Studies suggest DNJ helps prevent spikes in blood sugar. You can drink mulberry leaf tea with your meals to help control blood sugar and possibly prevent diabetes.
KC said…
Hi, I just came across your blog. Thank you very much for sharing. I have a small mulberry plant which I intend to nurture so that I can harvest the leaves. I notice that the plant is fruiting. They are still green. Are the ripened fruits edible?
ags said…
can they be preserved in some kind of brine for whatever reason?
Unknown said…
Thanks for sharing,God bless you
Mulberry leaf tea is suitable for young and old because it offers several vitamins that are useful for health. For patients who suffered from diabetes or high blood pressure, mulberry leaf tea can help decreasing sugar levels and blood pressure.
Anonymous said…
Thanks for telling me
Unknown said…
Hi Annie,
May I know if you live in HK?
Would you mind selling some mulberry leaves to me?
Unknown said…
Hi Annie,

I wonder if you previous message to you has been sent out successfully or not.
105ians said…
Can I just boil the leaves and drink without drying them? What if the leaves have some holes on them? Is it OK to boil and drink?
Unknown said…
Thanks so much for this post. I have a mulberry tree knocking on the door to my deck. This fall the leaves are drying on the deck and look exactly like your picture, though less organized, of course:). My family suffers from blood sugar sensitivities and mulberry leaf tea is the perfect tonic. Have you ever thought about marketing it locally?

Imani
Unknown said…
Thanks so much for this post! I have a mulberry tree knocking at the door to my deck. The fallen leaves look exactly like your picture, though less organized, of course. My family suffers from blood sugar sensitivities so I'm hoping at least one member can benefit from the tea. Have you considered marketing it locally?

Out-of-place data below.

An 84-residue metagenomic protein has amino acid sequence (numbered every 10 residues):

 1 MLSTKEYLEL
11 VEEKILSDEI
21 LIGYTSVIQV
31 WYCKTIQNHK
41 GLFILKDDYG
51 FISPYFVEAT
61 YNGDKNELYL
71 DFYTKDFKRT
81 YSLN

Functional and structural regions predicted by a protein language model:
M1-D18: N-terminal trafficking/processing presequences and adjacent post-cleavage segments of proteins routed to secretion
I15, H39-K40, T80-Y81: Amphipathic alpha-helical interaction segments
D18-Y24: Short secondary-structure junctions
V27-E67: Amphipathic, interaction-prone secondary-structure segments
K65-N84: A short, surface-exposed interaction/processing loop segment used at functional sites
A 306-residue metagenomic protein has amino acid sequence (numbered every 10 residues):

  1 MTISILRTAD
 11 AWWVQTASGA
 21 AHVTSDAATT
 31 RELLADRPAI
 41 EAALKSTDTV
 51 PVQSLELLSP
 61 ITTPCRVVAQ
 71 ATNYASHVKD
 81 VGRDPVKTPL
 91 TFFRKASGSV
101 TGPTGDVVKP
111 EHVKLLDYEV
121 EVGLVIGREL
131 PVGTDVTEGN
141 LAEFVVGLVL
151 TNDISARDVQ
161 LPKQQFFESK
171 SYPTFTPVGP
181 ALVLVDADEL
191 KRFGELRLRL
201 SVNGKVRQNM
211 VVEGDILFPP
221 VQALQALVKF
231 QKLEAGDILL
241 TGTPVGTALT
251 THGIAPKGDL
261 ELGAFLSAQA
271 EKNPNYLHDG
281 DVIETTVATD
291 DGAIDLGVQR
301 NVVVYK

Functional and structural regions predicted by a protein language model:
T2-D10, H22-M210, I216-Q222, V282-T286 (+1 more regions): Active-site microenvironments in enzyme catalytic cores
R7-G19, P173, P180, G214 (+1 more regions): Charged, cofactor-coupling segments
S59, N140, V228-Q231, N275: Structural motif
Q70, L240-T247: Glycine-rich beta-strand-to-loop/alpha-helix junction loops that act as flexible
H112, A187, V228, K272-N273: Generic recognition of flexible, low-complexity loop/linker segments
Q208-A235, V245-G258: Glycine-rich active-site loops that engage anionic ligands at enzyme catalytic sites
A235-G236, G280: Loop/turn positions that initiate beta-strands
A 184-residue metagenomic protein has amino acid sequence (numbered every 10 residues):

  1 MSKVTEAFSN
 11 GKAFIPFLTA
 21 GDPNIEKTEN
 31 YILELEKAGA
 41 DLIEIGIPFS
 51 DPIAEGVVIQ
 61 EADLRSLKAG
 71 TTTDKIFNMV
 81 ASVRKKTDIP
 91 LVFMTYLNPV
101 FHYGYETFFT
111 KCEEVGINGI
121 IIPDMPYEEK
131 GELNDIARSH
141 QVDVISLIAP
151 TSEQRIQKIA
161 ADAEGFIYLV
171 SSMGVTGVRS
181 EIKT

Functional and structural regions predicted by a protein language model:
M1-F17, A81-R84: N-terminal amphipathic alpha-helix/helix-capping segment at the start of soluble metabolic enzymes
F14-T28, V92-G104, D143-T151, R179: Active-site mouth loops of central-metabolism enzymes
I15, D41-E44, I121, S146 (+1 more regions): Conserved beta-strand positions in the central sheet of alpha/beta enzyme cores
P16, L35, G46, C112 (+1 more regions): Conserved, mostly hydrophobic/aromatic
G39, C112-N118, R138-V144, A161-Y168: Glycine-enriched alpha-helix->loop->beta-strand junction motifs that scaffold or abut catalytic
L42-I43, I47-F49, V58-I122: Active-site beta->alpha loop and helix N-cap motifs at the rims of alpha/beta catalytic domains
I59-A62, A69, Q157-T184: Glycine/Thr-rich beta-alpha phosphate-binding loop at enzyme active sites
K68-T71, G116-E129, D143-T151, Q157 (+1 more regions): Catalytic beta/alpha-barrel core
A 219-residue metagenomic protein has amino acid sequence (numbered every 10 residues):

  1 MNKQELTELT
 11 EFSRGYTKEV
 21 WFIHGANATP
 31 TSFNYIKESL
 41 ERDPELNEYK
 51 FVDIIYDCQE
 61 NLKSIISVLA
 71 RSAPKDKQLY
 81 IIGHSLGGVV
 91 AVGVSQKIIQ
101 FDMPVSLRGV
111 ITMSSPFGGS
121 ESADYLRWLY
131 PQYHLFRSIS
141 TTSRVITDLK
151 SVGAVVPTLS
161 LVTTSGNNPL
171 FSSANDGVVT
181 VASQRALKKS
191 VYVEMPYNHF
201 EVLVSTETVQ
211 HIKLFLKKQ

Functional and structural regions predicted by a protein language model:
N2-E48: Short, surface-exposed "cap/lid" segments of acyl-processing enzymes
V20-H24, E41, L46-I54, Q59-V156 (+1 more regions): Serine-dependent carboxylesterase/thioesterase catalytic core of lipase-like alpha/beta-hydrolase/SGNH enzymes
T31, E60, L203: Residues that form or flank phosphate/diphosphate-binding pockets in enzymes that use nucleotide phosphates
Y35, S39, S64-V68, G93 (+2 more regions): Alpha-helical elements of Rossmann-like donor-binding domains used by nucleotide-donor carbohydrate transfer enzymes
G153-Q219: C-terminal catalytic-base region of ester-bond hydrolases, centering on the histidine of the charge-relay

Anonymous said…
There is a good chance that the mulberry tea is enhancing the work of insulin and that is why blood sugar is lowered. I have low blood sugar problems brought on by improper insulin function. I am going to try the tea to see if it helps my low blood sugar.
Anonymous said…
I am wrong about how the mulberry leaf tea works to drop blood sugar. I does it by causing malabsorption of carbohydrates. This link is to a sientific test:
http://ajcn.nutrition.org/content/84/3/551.full
Anonymous said…
Hi..may i ask if it is ok to drink everyday..
Anonymous said…
Has anyone used the microwave to dry mullbery leaves?
George Tom said…
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Karen Mkrtchyan said…
Hello
My name is Karen Mkrtchyan, I’m the owner of the blog https://armenianorganicsweets.blogspot.com
If I please you can we exchange links of our blogs by adding in the links’ section.
In advance thanks
All the best
Karen
Unknown said…
I've never created or commented on a blog before, but I was inspired by the effort that went into the creation of this site...so here is my first posting: Excellent work! Thanks for sharing.Dentist in Baltimore 
baxterdesign said…
If you look at the ingredients in health supplements, they only use the white mulberry.
Dwight said…
Sun dried vs air dried:
Just wondering, wouldn't sun drying volatilize some beneficial nutrients/elements of mulberry leaves? How about air drying any good?
Thanks
Anonymous said…
Thank you Ms. Anne L and all who posted comments and shared best practices about the mulberry leaves. This blog has been very helpful. Let's all enjoy this God given natural wonder
I've read research that says the white mulberry extract is best for brain detox. How much dried leaf do you use to make a cup of the tea?
Tenshi said…
Hi, I live in Texas and actually use young leaves in salads, since i have 3-4 trees. Im going to try tea, soon and was thinking of putting some mulberries in it, too. Have you tried it that way?
Jane said…
There is actually an article that contradicts this and indicates you can use raw leaves and it is very health beneficial. I would continue to research this idea.
Unknown said…
Hi. I have a black mulberry tree.. It is well over 28 ft tall... Is the black mulberry leaf OK for tea mate??? Can u peg them on a washing line for a few days to dry ya reckon? Regards steve
Unknown said…
Hi. I have a black mulberry tree.. It is well over 28 ft tall... Is the black mulberry leaf OK for tea mate??? Can u peg them on a washing line for a few days to dry ya reckon? Regards steve
Unknown said…
I love mulberry plant l plant this at my backyard /kidalapong malita dvo.occ.
Anonymous said…
Hi, can you make fresh-picked mulberry leaves and boiled it for tea instead of sundry?
Unknown said…
Thank for sharing